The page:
I recently returned from our first trip to Turkey, and came away with great memories, and new appreciation of Turkey and the Turkish people. We were fortunate to have had a Turkish student as our house guest for three months in 2012: Atahan. We decided to visit Atahan, who had grown from a "guest son" kid into a young adult friend. One of the highlights of our trip was the development of our relationship with Atahan.
Below are some of my other reflections on our stay.
Hospitality - not just in Atahan's home where we were guests, but Turkish hospitality in general.
We had dinner with an old acquaintance from when I was studying in Munich in 1976/77. I called him locally, as he had frequently said, “If you are ever in Istanbul, I'm the only Opak in the phone book”. My intention had been simply to call to say hello and reminisce for a few minutes. He graciously invited my wife and me and Atahan to dinner. He offered to pick us up, enduring a brutal traffic getting out of town, with grace and patience. Not only was it a pleasure to reminisce further about our days in Munich, but this meeting gave me the opportunity to communicate with a Turkish person without Atahan as our interpreter. We talked about his Haj (pilgimmages to Mecca), his business, and other local topics. (and dinner was outstanding).
I remarked to him the hospitality we had seen and experienced seemed particularly special, well beyond the cordial politeness some Americans or some Europeans show struggling visitors. He mentioned that he traveled a lot for business, and confirmed that my observation was on target. Turkish hospitality is indeed extraordinary.
On Islam and terror in the Middle East
We enjoyed a day and evening with our host's father, and our conversation covered many subjects, including both Turkish and American politics, and religion. I asked about the effect radical Islam was having on Turkey. This man pointed out that Turkey has long been a European country as well as an Asian nation with a mosque in every town (over 3,000 mosques in Istanbul alone). It is also the transit point for people heading from the east to the west (today, Syrian, Afghani, and Sunni refugees), and from the west to the east (as we were). Thus, Turkey is accustomed to many cultures and ideas flowing through its land.
This fellow is a 'Secular Muslim'. (We were having this particular conversation over drinks at one on Istanbul's many rooftop bars.). He remarked that nowhere in the Quran is alcohol prohibited. The prohibition is implicit in preservation of the purity of every body created in God's image,;but nowhere is it expressly forbidden. This man's decision to enjoy alcohol is between himself and God. This feeling is remarkably in line with many Americans who don't want to be told what to do by others, but desire to be left alone with these choices of conscience.
The concern with radical Islam is far more complicated than simply an opposition to being told what to believe. For one, there is the simple economics of Turkey, and Istanbul in particular. Tourism is an important part of the economy, and Americans don't visit Turkey as they used to. The next 9-11 type attack will turn the trickle of tourists to a complete halt. Merchants know it, hotels know it, and nobody who is providing services to tourists likes to think about the effects of the next terror attack.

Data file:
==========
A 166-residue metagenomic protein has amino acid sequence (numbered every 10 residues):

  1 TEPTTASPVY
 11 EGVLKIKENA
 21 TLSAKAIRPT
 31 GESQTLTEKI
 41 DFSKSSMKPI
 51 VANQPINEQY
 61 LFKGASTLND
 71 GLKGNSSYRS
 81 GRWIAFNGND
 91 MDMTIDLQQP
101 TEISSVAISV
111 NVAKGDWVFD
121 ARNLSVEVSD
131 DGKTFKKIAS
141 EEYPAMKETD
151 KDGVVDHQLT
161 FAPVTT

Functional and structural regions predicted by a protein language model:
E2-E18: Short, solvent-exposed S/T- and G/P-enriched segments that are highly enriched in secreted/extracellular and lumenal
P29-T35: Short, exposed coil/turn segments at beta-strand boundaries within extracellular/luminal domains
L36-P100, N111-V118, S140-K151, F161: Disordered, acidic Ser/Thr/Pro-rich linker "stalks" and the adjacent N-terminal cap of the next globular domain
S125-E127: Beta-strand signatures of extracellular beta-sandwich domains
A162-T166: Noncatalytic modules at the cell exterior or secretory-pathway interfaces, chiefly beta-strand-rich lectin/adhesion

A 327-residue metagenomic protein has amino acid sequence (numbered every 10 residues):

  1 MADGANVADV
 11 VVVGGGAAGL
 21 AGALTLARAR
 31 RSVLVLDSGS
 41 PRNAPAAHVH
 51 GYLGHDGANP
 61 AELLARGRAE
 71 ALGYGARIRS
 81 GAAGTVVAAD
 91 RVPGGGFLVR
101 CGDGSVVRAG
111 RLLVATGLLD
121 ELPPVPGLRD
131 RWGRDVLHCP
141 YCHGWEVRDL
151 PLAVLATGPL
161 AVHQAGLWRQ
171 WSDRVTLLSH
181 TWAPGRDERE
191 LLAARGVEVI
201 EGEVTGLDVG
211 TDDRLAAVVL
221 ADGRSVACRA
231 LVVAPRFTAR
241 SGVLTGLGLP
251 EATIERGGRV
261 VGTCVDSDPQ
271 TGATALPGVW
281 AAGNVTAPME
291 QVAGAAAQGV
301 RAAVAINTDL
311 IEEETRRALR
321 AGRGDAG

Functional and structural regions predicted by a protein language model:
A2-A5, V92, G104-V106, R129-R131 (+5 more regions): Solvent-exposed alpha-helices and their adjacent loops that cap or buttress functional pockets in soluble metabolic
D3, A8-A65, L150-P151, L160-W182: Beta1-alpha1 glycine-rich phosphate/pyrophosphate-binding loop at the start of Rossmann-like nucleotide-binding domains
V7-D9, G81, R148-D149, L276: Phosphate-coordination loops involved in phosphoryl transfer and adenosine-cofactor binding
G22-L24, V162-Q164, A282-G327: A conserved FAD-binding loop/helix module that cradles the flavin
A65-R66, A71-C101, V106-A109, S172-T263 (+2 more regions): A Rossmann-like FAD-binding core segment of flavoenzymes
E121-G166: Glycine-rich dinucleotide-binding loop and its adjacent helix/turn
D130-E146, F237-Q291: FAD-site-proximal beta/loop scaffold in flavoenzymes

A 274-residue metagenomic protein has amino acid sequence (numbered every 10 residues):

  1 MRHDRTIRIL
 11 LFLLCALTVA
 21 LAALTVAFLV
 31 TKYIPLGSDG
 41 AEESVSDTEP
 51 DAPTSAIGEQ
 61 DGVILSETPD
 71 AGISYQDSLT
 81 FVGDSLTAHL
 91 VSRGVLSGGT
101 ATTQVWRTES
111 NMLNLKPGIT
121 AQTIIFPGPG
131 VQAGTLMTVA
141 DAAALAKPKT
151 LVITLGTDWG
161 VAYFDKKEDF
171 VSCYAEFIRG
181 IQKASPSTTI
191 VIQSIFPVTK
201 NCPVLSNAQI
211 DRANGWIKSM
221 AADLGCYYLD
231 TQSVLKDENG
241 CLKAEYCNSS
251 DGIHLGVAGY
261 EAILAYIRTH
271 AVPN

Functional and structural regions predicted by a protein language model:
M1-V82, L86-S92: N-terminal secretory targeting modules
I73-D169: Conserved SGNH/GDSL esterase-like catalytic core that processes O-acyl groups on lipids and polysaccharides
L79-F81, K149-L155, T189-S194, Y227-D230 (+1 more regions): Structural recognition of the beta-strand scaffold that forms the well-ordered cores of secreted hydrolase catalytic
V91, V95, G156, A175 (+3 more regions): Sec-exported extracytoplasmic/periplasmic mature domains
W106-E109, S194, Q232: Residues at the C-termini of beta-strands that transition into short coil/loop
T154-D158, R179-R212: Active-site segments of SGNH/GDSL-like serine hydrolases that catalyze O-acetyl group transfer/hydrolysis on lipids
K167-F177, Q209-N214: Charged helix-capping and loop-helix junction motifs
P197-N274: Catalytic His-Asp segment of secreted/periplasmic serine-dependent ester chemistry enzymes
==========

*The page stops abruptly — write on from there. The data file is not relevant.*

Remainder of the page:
There are national and tribal differences as well. Turkey's exposure to the rest of the world provides exposure to socially progressive ideas. (Turkey was one of the first European nations to adopt women's suffrage, in the 1920s). Other Middle Eastern countries similar to Turkey in their acceptance of such ideas include Jordan, Egypt, and once, On the other hand, Lebanon. Iran, Iraq, and Saudi Arabia are far less tolerant of others' religious expression. That night we all agreed on one concept: God is great, it is people who malign God's will into something ungodly.
The risk of visiting Turkey
Before our trip, we had asked our host Atahan if my wife should wear a veil, and the question underscored our lack of exposure to the city of Istanbul or the country of Turkey. His response was that Istanbul is a city of over 20 million, twice the size of New York City, and is located half in Europe. There are plenty of veils in the city, including full burka'd women from Saudi Arabia (often with Gucci bags or expensive shoes), but few among the local women. Thus, our light skin and blue and green eyes barely stood out. We felt as safe in Istanbul as we would in any US or European city. I would not hesitate to return, and already look forward to further exploration in the countryside (We will avoid the east, a war zone).
As mentioned, Turkey has long been a transit point for eastern and western passage. Today, thousands of Syrian and Sunni refugees are trying to get to Germany or the UK. These people come from varied backgrounds and personal circumstances, but all are trying to find a better life in the west. We watched this man catch a fish in the Bosphorus. When he landed his first, he pulled a plastic bag from a waste barrel to keep the fish. Nearby his 7 or 8 year old son was trying to sell tissue packages to passersby for 1 Turkish Lira (about $0.33). Istanbul was NOT their final destination. There is no safety net for these foreign visitors (although Turkey has erected huge refugee camps in the east, near the Syrian border). Refugees are easy to spot, with their darker complexions, and frequently begging or selling something on street corners. Istanbul, as with many visitors, is a transit point.
The effect on Istanbul cannot be overstated,and concludes this reflection. Visit and see people from all over the world, enjoy heartfelt hospitality, and see ancient places remarkably preserved..